His track record speaks for itself!

Here are the main elements of his methods identified in the article with some statements from the man himself relating to them.

Start with the foundation

“The job of a manager, like that of a teacher is to inspire people to be better….make them better people and they can go anywhere in life.”

“If you give young people your attention and an opportunity to succeed, it is amazing how much they will surprise you”

Dare to Rebuild Your Team

“..we tried to visualize the team three to four years ahead and make decisions accordingly.”

Set High Standards – and Hold Everyone to Them

“I had to lift players’ expectations. They should never give in. I said to them all the time; ‘if you give in once you’ll give in twice.’ “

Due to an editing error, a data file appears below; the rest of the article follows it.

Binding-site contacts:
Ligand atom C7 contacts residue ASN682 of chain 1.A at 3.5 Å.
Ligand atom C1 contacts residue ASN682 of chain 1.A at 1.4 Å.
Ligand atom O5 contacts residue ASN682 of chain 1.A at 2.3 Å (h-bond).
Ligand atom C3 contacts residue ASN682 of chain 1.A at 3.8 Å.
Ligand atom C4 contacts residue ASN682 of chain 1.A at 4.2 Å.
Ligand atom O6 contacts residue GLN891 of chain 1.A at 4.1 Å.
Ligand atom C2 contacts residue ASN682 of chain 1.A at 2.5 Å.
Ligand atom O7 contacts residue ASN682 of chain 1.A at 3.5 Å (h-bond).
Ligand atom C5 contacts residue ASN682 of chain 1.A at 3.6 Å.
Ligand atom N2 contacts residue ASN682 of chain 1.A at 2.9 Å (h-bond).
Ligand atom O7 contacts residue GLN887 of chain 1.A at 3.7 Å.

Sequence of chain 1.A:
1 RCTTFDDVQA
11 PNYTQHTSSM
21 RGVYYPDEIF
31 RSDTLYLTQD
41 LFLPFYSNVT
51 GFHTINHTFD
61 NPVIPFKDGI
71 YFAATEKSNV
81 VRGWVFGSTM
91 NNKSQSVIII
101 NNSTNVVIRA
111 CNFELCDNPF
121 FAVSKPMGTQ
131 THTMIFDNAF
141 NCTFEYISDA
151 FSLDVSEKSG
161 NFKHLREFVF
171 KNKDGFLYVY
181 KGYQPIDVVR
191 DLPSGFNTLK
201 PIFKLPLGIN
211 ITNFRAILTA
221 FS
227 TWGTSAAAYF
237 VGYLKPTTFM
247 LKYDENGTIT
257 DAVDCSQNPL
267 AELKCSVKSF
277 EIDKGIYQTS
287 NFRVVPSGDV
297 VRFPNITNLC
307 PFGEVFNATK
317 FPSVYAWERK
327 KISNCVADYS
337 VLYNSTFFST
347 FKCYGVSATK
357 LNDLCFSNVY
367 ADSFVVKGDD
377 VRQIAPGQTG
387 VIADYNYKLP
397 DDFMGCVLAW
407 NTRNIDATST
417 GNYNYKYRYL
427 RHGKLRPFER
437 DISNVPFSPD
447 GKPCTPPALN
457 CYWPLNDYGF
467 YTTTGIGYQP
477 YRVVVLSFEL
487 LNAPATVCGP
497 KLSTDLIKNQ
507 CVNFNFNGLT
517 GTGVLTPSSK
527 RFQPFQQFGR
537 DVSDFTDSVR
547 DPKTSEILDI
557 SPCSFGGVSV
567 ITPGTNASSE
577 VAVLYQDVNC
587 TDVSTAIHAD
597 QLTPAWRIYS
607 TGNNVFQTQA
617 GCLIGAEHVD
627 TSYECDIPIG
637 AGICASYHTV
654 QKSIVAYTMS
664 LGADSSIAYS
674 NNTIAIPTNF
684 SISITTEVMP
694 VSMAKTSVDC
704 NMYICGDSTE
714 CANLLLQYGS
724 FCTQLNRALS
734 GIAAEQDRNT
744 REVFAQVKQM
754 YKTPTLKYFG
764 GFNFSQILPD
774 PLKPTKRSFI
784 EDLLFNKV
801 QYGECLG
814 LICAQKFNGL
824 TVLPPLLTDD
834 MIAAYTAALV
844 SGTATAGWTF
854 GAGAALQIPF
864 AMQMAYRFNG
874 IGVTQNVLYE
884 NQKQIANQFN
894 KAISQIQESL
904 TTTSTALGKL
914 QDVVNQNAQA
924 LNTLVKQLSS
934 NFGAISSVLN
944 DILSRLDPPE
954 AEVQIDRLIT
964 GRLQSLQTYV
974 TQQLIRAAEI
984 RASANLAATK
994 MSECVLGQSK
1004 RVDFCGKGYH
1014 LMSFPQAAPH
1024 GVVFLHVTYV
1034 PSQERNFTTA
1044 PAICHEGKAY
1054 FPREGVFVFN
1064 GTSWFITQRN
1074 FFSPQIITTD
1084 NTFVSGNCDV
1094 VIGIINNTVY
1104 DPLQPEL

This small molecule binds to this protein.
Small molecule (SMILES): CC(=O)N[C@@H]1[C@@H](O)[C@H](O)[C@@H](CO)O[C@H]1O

Never, Ever Cede Control

“It’s important to have confidence in yourself to make a decisions and to move on once you have”

Match the Message to the Moment

“… for any human being – there is nothing better than hearing ‘Well done”. Those are the two best words ever invented. You don’t need to use superlatives.”

“You have to pick your moments. As a manager you play different roles at different times. Sometime you have to be a doctor, or a teacher or a father.”

Prepare to win

I think all my teams had perseverance – they never gave in. …It’s a fantastic characteristic to have, and it is amazing to see what can happen in the dying seconds of a match.”

Rely on the Power Observation

“I don’t think many people fully understand the value of observing. I came to see observation as a critical part of my management skills. The ability to see things is key – or, more specifically, the ability to see things you don’t expect to see.”

Never Stop Adapting